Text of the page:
Early detection and intervention of schizophrenia: rationale and research

Br J Psychiatry Suppl. 1998;172(33):3-6.


Background: The primary rationale for early detection and intervention in schizophrenia is the disorder's severity, chronicity and treatment resistance. This suggests that researchers pay closer attention to schizophrenia's premorbid and onset phases, when the vulnerability to psychosis becomes expressed and the neurobiological deficit processes driving symptom formation appear to be the most active.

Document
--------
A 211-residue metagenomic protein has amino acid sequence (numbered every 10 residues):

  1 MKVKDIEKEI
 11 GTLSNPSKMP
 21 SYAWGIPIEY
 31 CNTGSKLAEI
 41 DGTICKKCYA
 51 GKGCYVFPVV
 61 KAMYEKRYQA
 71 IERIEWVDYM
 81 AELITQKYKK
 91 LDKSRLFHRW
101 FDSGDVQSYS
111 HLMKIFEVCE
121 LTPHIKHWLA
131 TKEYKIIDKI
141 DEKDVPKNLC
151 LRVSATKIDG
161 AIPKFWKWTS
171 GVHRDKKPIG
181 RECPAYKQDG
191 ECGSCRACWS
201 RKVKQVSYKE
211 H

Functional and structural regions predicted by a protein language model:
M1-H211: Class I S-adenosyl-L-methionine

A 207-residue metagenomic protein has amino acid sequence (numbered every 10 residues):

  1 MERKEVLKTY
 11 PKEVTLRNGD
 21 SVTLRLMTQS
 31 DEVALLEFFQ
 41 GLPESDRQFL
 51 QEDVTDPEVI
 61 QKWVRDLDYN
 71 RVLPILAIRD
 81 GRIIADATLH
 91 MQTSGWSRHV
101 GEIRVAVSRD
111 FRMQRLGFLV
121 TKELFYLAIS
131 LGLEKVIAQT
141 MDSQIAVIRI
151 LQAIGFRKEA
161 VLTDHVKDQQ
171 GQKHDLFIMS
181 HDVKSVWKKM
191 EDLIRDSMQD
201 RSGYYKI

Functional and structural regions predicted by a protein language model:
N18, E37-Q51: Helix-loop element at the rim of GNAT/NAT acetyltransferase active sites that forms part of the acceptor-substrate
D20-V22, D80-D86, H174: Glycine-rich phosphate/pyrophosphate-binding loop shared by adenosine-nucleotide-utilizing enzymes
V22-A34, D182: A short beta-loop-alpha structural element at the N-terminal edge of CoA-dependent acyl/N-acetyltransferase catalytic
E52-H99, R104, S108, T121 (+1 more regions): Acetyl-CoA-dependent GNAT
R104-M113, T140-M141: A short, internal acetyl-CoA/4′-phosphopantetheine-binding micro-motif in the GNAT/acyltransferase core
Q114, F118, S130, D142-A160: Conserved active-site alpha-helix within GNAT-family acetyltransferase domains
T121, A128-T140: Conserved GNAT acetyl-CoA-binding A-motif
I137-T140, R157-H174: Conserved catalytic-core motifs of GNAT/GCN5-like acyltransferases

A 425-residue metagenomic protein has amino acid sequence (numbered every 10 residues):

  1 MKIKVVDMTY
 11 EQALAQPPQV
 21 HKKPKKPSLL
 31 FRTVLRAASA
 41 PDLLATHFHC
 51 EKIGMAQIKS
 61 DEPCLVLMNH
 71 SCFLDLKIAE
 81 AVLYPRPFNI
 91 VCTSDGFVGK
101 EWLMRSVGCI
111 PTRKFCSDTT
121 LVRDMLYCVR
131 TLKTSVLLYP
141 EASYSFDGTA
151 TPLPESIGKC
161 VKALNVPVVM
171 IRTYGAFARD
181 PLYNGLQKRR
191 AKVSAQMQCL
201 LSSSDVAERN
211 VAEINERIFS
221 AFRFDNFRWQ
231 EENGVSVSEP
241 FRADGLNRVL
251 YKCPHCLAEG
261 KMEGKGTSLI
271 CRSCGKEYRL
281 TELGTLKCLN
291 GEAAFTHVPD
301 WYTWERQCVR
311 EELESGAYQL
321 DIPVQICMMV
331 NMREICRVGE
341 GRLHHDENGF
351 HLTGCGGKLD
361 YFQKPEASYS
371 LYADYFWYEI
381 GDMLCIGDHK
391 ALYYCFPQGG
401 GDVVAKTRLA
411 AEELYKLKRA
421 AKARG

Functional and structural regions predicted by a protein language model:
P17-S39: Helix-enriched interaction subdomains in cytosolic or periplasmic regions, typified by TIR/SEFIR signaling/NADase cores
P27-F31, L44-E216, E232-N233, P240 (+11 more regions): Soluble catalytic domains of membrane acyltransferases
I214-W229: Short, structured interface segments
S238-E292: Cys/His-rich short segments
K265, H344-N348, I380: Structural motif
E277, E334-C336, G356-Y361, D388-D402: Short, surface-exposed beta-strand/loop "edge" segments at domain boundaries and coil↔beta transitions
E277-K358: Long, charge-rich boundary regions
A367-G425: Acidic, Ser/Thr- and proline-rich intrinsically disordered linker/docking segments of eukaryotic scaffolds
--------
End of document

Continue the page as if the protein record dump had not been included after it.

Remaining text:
Method: We review the evidence that brain plasticity may be retained or reversed despite deficit processes.

Results: The data are preliminary but suggestive enough to warrant further research.

Conclusions: Overall, we need to focus on the early course of schizophrenia, detecting cases early at onset or in the prodrome, testing whether this enhances treatment response and prognosis, and predicting at-risk cases early in the prodromal phase. Designs to address these questions are presented, and relevant issues are discussed.

Publication types

  • Review

MeSH terms

  • Controlled Clinical Trials as Topic
  • Humans
  • Prognosis
  • Research
  • Risk Factors
  • Schizophrenia / diagnosis*
  • Schizophrenia / prevention & control
  • Schizophrenia / therapy
  • Time Factors
  • Treatment Outcome